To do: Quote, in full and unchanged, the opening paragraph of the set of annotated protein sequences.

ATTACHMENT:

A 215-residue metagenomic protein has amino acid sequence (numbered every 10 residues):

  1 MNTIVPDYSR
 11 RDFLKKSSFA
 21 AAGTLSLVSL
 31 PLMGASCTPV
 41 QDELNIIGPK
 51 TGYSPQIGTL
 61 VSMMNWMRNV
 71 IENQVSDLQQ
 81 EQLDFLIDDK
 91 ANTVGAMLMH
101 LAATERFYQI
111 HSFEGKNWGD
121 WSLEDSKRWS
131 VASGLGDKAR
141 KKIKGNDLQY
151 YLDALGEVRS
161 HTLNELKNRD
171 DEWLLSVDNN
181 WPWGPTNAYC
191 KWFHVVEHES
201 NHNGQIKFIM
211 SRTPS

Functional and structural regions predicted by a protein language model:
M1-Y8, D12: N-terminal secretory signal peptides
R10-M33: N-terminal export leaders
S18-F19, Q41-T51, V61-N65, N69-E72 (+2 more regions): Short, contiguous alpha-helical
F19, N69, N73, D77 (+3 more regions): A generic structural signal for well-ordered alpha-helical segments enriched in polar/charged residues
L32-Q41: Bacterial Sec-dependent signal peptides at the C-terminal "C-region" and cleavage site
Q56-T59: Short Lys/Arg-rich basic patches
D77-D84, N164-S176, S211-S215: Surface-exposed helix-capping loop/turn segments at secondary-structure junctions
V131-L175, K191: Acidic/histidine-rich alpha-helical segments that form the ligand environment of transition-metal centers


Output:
A 215-residue metagenomic protein has amino acid sequence (numbered every 10 residues):